Monday, January 15, 2007

DVAR TORAH: Shemot (The Prince and the King... and the Heschel)

This weekend we read (past tense reading of the word "read") Parashat Shemot (or Parshas Sh'mos if you so choose), the first portion of the Second Book of the Torah, also of the same name. In it we learn of a world of constraint (Mitzrayim) where people are enslaved just because they are seen as different, as inferior, as dangerous! In the midst of this is born a boy, his life in constant mortal peril who climbs the eschalons of power and tests the newfound waters of civil disobedience, quotes God who demands the liberation of His people. (The boy is Moses, by the way, if you didn't know)

How appropriate that we also celebrate the birth and life of Dr. Martin Luther King, Jr. this weekend. He was born into a world where he and his people, though released from enslavement on paper a century before were nonetheless subjugated and enslaved in the United States through inequality and segregation. He quoted God and Prophet, Moses, he idolized, for his resoluteness and not backing down when threatened by :The Man" in Egypt.


The Jews and the African-Americans have a common experience. We were both slaves in the Land of Egypt, though even after we were freed, we still faced the tribulations second-class citizenry -- at the times we were actually considered citizens. It is for this reason, perhaps, not only as Jews, but as decent human beings have taken up the call of civil rights. Rabbi Abraham Joshua Heschel, who, had he not died at the young age of 65 would have celebrated his 100th birthday this past week, marched with Dr. King from Selma to Montgomery.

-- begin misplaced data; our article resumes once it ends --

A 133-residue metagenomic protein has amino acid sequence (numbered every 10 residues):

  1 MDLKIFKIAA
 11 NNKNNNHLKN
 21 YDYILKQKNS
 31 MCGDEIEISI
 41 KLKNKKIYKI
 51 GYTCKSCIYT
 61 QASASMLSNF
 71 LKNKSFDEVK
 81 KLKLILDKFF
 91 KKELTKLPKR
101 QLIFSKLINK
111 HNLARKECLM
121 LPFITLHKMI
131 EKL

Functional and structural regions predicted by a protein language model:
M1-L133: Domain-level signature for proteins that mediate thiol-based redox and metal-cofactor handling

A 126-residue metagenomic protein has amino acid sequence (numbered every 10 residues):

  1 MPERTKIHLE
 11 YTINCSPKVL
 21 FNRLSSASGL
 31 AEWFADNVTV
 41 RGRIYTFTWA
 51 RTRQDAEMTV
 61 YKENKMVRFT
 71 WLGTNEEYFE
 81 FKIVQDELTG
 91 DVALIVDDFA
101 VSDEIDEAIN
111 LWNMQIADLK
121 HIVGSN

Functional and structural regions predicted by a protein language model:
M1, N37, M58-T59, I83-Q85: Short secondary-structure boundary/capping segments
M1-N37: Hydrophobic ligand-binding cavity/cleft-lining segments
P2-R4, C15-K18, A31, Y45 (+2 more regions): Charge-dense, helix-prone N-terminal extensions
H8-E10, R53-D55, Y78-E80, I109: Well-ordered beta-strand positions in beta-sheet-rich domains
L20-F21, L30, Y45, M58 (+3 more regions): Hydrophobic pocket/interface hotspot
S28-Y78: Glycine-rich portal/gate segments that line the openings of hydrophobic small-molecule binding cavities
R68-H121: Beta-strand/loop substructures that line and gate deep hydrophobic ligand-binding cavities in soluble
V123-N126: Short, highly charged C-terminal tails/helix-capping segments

(Picture: King: Fourth from right Heschel: second from right)

Why then have the relationships between African Americans and Jews so deteriorated in Los Angeles? I posed this question last week, among others, to the retired Pastor of the First AME Methodist Church of Los Angeles, Rev. Cecil L. "Chip" Murray, who answered that the Jews have moved away from the urban centers, away from the innercity, and have held open the doors in the suburbs for the African-American community, which has not yet responded. Though we may acquire greatness (this is me talking now), we must remember one of the key messages repeated again and again and again, always "remember you were slaves in the land of Egypt". Be humble but be strong and resolute. Like The Prince of Egypt and the Doctor King, you too can change the world.

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